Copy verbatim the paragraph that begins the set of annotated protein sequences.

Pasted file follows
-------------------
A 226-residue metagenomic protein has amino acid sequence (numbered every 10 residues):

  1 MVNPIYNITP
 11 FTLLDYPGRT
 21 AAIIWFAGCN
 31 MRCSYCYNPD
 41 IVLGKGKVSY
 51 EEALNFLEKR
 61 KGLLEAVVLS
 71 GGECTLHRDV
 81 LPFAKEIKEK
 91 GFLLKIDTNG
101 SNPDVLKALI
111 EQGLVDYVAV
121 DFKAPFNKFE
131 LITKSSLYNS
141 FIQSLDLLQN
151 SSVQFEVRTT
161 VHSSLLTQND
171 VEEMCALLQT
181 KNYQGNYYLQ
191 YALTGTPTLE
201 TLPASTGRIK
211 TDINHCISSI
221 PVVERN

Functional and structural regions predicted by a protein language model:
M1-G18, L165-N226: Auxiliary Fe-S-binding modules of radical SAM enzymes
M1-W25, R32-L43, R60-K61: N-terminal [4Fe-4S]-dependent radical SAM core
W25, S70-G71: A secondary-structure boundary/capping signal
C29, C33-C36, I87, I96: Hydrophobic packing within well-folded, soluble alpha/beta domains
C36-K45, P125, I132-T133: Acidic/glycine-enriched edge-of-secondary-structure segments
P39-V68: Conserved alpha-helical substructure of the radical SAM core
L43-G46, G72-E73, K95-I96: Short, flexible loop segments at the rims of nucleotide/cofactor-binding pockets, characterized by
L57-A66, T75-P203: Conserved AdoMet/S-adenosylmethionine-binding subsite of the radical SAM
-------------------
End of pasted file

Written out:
A 226-residue metagenomic protein has amino acid sequence (numbered every 10 residues):